Back to the plot. The “or else” is a swarm of arrows in perspective. Note the rolling, blobby cloud in the background. Some cartoons had clouds like that (Tony Rivera layouts?); others featured semi-translucent white ones that Dick Bickenbach seemed to favour. Quick Draw and Baba beat a retreat and then the Chief enters using the patented Hanna-Barbera slide. A character is in a slide pose on a cell that’s moved across the background (while we hear the H-B slid sound effect). It’s a well-used trick to simulate animation.

Now comes a string of gags, set up almost the same way. Chief gives a running commentary to the camera. Then he’s blasted. Then he comments again with a Besser catchphrase, occasionally with a kind of a violence coda to top it off. In the first one, he’s standing on the heads of two other stereotypes and is so busy giving his blood-curdling yell (in time-saving cycle animation) it gives Quick Draw a chance to shoot him. Chief yells “Retreat!” The braves run away, leaving him in mid-air. Chief turns in the direction they ran and screeches “Oooo, you cra-zies, you!” before dropping with a thud.

Little Runt gets revenge on Quick Draw with the exploding peace-pipe gag. Then he ties up our hero to burn him at the stake but Quick Draw unexpectedly blows out the match. Quick Draw volunteers to go back to the fort and get him a light and we get the “such a pinch” threat from Chief Besser. Instead, a cannon emerges and fires. “Ooooh. That cra-zy!” says the running Chief before the cannon ball clobbers him.

Next the Chief digs underground into the fort and right into an awaiting cannon. The Chief promises “such a smaaa-sh” before he is fired into the distance. He trots back to the fort waving a white truce flag but that doesn’t count because his fingers are crossed. “I’m such a sneee-ak” gleefully says the Chief as he whips out a bow and arrow, but Quick Draw puts his hands up to reveal a mini-cannon under his coonskin cap. “Kinda sneaky myself” chuckles Quick Draw.

Finally we get dramatic warpath-evoking music and Quick Draw running from a flurry of arrows (we get “Head to the fort, sport” again). He tries to push open the front gate but gets shot in the butt with an arrow. With each stab, he pushes the fort until it’s finally over the boundary line marking Indian Territory and therefore safe for all.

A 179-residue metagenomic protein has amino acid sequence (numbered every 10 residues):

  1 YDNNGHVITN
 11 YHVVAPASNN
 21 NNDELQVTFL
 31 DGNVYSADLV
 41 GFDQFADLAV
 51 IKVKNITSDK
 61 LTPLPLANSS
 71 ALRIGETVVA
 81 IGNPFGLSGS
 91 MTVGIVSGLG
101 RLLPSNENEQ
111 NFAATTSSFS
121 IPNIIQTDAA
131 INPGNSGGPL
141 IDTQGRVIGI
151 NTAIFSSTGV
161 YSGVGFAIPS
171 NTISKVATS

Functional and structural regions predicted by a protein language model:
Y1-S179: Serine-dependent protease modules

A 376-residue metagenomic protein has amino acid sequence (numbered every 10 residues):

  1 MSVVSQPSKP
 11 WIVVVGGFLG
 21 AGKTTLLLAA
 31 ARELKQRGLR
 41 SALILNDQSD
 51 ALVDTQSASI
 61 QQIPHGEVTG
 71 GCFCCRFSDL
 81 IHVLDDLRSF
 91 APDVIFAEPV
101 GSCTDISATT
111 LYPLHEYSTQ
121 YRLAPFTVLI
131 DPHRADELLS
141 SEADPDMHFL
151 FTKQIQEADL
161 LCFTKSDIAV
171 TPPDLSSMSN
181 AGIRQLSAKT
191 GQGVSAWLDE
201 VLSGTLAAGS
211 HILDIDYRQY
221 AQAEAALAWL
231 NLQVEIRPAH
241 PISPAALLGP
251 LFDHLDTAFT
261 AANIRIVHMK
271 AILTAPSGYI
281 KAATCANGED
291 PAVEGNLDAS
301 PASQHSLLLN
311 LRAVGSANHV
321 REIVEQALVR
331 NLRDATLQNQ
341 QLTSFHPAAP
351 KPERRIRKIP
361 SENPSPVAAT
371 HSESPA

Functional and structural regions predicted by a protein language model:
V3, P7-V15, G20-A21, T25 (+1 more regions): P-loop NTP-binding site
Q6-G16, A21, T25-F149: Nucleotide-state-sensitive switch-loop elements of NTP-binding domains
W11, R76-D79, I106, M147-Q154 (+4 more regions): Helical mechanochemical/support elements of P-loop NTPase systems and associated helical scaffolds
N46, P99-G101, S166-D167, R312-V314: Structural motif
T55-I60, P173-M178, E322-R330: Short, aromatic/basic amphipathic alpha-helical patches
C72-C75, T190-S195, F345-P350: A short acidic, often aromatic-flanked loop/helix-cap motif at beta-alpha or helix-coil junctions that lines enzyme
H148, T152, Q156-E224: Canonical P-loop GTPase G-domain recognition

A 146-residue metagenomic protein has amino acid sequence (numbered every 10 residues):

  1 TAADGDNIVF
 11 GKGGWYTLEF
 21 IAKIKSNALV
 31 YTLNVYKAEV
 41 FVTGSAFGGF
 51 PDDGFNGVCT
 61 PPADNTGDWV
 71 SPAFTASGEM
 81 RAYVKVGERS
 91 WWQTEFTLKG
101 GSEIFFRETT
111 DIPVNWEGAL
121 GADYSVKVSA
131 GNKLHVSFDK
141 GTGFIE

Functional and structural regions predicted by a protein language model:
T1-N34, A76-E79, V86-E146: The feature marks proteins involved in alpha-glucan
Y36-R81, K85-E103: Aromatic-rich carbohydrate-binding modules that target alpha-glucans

So we return to Quick Draw pointing out where the railway depot should go and that dissolves back into the statue shot from the beginning with the narrator crediting him for signing a peace treaty. There’s a downward pan into a gag as it’s revealed the statue has the three arrows (in marble) embedded in its butt. And admiring it are Quick Draw and Baba Looey, their white beards and feeble voices revealing we’re now some time in the present.

Baba walks away, and that reveals the three arrows are still stuck in Quick Draw, who wonders whatever happened to Big Chief Little Runt. Another arrow shot into his butt answers the question. Cut to an old version of Little Runt. “I’m still such a sneee-eek!” he tells us as the iris closes.

So, if you’ve lost track, here’s the Besser “Such a...” tally:
“Sneak” – 2
“Smash” – 2
“Pinch” – 1
“Old Stubborn” – 1
“Hotfoot” – 1
“Clever” – 1
“Smarty” – 1
“Surprise” – 1

And we get one “You, crazies, you.”

There are a couple of animation errors that flash by. The first one is tough to catch. Baba is talking to Quick Draw, who is leaning over. But in two frames, Baba’s mouth moves to somewhere in the distance, then back onto his face in the next drawing.

Then when Quick Draw is reading at the reply from Little Runt, his eyes move off his head during one mouth movement and move back after two frames.

There’s a piece of music that seems to pop up in all H-B “Indian” cartoons (like The Brave Little Brave) that starts with four trombone notes in a minor key followed by a tom-tom then works itself into a faster, and more orchestrated, war-dance. My guess is it’s a Geordie Hormel piece in the Hi-Q “X” series which is where most speciality music ended up. The first piece is from the “M” series.

0:00 - Quick Draw sub-main title theme (Hoyt Curtin).
0:16 - ZR-39A WESTERN SONG (Hormel) – Narrator sets up plot over books and statue.
0:42 - TC-205 LIGHT MOVEMENT (Bill Loose-John Seely) – Quick Draw points out future spot for train depot; shot in butt.